I can tell you for sure when NOT to re-pot: never re-pot towards the end of the growth season, as it will shock the plant into premature dormancy and recovery is very slow.

Jefe12234 from MN mentioned that his Dorstenia gigas lost its leaves. D gigas and also Dendrosicyos from Socotra are particularly sensitive not only to root disturbance but also to a change in environment, such as bringing the plant indoors after being outside all summer, and vice-versa. They drop their leaves and sulk for a while, but then new leaves will grow as long as it is warm and moist. These are tropical species - they need heat and regular watering, despite their xeric nature.

When roots are disturbed, what happens is the microscopic transpiration "streams" lose their hydrostatic pressure so new rootlets need to grow and get it back. Plants lose their turgidity in the process, but succulents usually handle this very well.

    Bookmark   January 8, 2009 at 8:49PM
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lindasewandsew(So Cal 9)

Seems like every thread here leads to another question, lol. Do succulents go dormant here in Z9? Mine seem to be growing very slowly. Some were repotted in the last week and look ok so far. I know not to give them water right away, but what about when it rains? These are most likely common succulents and can be easily moved under cover if rain will damage them. Thanks, Linda

    Bookmark   January 9, 2009 at 2:48AM
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You ask if succulents go dormant in Z9...

In the right conditions some species don't necessarily go dormant ever. Something like Adenium obesum, for example, is perfectly fine growing actively all year. It depends on how you define dormancy.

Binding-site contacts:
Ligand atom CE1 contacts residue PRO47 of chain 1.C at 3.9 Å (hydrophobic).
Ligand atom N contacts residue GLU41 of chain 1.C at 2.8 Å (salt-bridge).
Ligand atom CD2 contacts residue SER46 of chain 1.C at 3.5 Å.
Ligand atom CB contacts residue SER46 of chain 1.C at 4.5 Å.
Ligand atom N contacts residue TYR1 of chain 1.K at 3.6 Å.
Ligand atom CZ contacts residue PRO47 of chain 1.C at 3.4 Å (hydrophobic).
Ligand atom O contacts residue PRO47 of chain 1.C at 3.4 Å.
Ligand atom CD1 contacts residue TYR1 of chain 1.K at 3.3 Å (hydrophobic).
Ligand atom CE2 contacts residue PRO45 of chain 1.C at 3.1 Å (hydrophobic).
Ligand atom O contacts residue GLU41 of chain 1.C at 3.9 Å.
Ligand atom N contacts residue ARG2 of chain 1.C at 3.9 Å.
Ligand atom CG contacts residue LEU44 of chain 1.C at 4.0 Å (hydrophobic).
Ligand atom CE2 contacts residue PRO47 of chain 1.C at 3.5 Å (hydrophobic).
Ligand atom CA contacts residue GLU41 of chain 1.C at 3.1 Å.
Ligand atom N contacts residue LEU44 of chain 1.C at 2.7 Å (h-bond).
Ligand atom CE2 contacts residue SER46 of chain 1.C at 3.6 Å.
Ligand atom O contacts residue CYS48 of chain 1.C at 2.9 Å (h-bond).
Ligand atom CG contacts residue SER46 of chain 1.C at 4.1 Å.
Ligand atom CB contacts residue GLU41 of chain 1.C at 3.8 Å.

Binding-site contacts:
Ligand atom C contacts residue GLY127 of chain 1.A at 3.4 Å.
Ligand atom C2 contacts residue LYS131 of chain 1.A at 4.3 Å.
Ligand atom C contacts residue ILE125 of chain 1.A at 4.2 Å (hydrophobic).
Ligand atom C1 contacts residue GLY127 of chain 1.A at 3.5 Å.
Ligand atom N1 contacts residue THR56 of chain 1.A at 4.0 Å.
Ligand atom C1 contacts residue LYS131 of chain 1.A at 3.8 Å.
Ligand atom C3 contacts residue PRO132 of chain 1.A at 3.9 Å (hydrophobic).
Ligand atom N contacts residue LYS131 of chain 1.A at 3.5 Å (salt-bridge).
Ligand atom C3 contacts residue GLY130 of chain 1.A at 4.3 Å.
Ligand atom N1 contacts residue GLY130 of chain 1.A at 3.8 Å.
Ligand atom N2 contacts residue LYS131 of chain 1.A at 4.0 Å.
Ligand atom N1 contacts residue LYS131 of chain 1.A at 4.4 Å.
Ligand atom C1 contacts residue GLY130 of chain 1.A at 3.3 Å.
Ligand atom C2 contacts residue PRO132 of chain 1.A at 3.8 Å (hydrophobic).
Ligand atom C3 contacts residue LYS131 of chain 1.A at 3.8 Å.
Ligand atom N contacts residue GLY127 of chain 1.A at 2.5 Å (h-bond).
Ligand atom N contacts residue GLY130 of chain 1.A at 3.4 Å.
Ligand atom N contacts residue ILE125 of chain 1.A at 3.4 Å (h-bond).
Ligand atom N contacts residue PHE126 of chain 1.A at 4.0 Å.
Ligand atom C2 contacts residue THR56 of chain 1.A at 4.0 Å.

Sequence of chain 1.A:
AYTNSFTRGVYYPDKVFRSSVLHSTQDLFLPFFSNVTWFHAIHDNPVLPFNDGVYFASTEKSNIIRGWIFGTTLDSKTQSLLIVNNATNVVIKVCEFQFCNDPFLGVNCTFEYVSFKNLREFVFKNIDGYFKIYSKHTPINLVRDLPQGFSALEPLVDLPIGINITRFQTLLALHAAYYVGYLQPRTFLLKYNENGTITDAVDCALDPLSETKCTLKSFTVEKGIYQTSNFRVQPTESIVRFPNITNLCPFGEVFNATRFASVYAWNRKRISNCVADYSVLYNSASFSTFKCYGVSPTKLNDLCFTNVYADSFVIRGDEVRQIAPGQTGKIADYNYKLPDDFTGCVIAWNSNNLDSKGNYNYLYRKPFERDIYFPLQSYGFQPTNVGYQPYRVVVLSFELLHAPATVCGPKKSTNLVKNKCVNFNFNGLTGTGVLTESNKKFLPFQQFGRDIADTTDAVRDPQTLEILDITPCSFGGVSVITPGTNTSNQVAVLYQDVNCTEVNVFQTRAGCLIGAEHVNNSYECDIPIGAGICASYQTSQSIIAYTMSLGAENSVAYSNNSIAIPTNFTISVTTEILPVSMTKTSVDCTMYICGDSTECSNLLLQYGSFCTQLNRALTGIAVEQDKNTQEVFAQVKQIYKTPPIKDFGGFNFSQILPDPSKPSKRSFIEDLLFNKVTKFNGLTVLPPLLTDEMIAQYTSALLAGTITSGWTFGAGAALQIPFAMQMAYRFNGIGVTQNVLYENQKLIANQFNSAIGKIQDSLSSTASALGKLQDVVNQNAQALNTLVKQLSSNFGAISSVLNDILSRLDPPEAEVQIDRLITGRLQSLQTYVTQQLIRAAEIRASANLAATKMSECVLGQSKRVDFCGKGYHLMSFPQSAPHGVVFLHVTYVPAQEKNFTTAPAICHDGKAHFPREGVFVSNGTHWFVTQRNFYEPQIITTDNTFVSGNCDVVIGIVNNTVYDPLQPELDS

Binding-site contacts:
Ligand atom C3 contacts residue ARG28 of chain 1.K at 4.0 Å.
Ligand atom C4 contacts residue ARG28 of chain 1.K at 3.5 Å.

Most succulents are from subtropical climates where rainfall is seasonal and have adapted to survive an extended period without rain. When this is many months, like for example for most terrestrial cactus, the plants shut down metabolic activity almost completely and may not be healthy long term if this is not duplicated to some degree in cultivation.

Some Pachypodium species, on the other hand, will survive a drought but will also be perfectly happy growing actively year round.

So the bottom line as usual, is that you must know your plants. There is no such thing as a general rule for all succulents.


    Bookmark   January 9, 2009 at 7:06AM
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here's another question: do some plants benefit from a period of dormancy? In this case, I'm wondering about pachypodia- does Madagascar have a wet/dry season, or is it more temperate?

Is there any disadvantage health wise for growing all year round?

    Bookmark   January 9, 2009 at 11:04AM
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Some plants definately benefit from a period of dormancy, others still *require* it. Dorstenia gigas for example, will only bloom is it has had a solid rest. Like Xero said, it really takes some careful research to determine if your plant requires a dormancy, wants a dormancy, or doesn't need one at all.